(that may be a play on words...)
I’m doing a study on the director and performance consultant Lindy Davies. I attended acting workshops with Lindy in the early 1990s - I still remember what she taught me, and it influenced my acting, and expectations for theatre performance. Apparently Cate Blanchett still applies Lindy’s methods (I saw the NIDA production of Electra where Lindy directed Cate.) Lindy was head of drama at VCA 1995 - 2007, and instigated a program of performance based on principles of artistic autonomy, collaboration, egolessness, asking what theatre can be, what is the meaning of the piece, what does it do? I love Lindy.
I must admit I’ve been out of the theatre scene for some time. Since having children I’ve only really attended productions that my friends have been involved in. And local musical theatre productions. When I returned to Sydney after studying in the country, I saw Barry Kosky’s production of Tartuffe for STC and thought WTF?? I then saw his direction of NIDA students. It turned me off Sydney theatre - I didn’t want to be spending the little money I had on seeing productions where the actors probably had not idea why they were doing what they were doing. So, I have some catching up to do.
I’m interested to track the influence of Lindy’s work. Graduates from VCA work together - they share a language and aesthetic. It seems independent theatre in Melbourne flourishes as a reaction against the conservatism of MTC, but in Sydney the avant-garde is embraced into the mainstream.
Simon Stone, aged 26, is a graduate of VCA and is being acclaimed as a bright young thing of theatre. He is now Belvoir Street’s resident director.
This is from an interview he did with Arts Hub.
I worked as an actor in film and television quite regularly in my first year out of high school, then I went to the Victorian College of the Arts. While at the VCA I developed all the creative partnerships that constitute the fabric of The Hayloft Project. We started at school the same investigations that we are now conducting – we are trying with each project to get closer to what makes theatre a unique form, irreplaceable, magical, overwhelming. The teachers at the VCA created an almost utopian environment in which this was our complete focus. The school has often been criticised for being out of touch, for not preparing its actors for the industry’s conditions adequately, but this is precisely what I cherished – it is a theatre laboratory, pushing the form’s boundaries, testing its limits, not a preparatory school for a rather paltry film and TV industry. The VCA, for this very reason, is largely responsible for the current renaissance in independent theatre in Melbourne.
In an interview with SMH, he boasts how many films he has watched as if it is an achievement. A tangent, I know, but it just makes me glad he wasn’t my flatmate. Also, off track, it bothers me that people are so proud of having watched a DVD box set of a tv series. It isn’t as it you made the shows. You sat on your lounge and watched. Not really an achievement. Anyway.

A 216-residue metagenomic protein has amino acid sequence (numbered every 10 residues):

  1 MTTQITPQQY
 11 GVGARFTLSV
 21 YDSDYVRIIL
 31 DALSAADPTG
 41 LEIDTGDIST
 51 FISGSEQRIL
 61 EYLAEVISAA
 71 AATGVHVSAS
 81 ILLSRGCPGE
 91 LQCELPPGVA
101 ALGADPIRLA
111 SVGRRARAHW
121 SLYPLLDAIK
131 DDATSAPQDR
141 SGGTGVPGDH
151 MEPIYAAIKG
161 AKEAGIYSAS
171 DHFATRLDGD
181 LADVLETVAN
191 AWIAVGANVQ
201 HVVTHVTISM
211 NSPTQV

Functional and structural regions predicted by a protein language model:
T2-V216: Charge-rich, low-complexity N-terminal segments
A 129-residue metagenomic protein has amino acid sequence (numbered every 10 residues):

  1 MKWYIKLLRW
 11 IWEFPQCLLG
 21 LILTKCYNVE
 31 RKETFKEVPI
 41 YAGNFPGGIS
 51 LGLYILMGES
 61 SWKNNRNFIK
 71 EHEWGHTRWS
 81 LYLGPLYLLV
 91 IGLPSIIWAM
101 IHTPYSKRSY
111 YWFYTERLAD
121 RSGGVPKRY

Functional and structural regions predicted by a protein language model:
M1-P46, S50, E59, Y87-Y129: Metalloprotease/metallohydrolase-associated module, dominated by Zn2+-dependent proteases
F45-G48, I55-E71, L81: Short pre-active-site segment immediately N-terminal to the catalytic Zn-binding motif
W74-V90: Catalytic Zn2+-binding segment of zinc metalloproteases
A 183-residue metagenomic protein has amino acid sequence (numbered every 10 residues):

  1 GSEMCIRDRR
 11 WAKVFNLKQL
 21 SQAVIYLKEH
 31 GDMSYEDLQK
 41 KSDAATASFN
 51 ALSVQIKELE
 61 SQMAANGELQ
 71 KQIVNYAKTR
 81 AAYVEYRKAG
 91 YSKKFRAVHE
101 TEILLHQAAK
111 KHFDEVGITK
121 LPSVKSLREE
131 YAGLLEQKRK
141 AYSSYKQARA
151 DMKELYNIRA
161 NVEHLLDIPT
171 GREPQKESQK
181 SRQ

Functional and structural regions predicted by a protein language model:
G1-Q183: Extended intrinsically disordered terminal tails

He is interested in directing new plays and rewriting classics. His production of The Wild Duck, based on Ibsen, is finishing at Belvoir on the weekend. His next one will include a naked cast. Not sure why.
He started the Hayloft Project in Melbourne. He states on its FB page that theatre must be its own medium - it isn’t film or tv - so why does he mic his actors and present them in a box?
Benedict Andrews is another hot young director. He studied at Flinders, was resident director of STC 2000 -2003, has won awards and regularly works in Europe.
RealTime Arts says
Benedict Andrews is one of those rarities among Australian theatre directors, an artist with style (a hated term in this country but it's vitally about the honing and perfecting of an idiosyncratic theatrical language) and vision (a persistent and personal working through of a set of significant questions).
See here for collected information about Benedict Andrews and reviews of his work.
I saw his production of Measure for Measure at Belvoir. And yes, it is a difficult play, due to the plot. Benedict Andrews set it in a world where porn is the norm. All actors use the toilet. Faeces splattered all over the stage. Masturbation. Set in a rotating room, actors filming, with video screens by the set. I didn’t enjoy it. Did any women?
Can’t we have a more positive vision? I don’t need to look far to see the vision he is presenting me with here. Women clean up the shit. Women are being degrading in my own culture - I see it everyday. Voyeurism of reality tv. Yes, I get it. I don’t have to like it.
It is great that these directors are being mentored and given opportunities. Neil Armfiled and Robin Nevin have been particularly helpful. Young directors do need support.
However, I need to ask, is their work about branding, a la Kosky? Is the avant-garde about being blokey and puerile and voyeuristic? Are they trying to appeal to a Big Brother audience? Are they trying to put bums on seats by appealing to tv audiences?
Is it OK to not like the work of these directors?
And, once gain, where are the women?
I’m not saying that theatre should be staid and conventional and traditional. I just want it to be something other than what these guys are giving us. Something else. Innovation doesn’t have to be nasty and sensationalist for the sake of sensation. Or is there something gong on here, that I'm just not getting?
I need to see more theatre.
Meanwhile, back to my essay.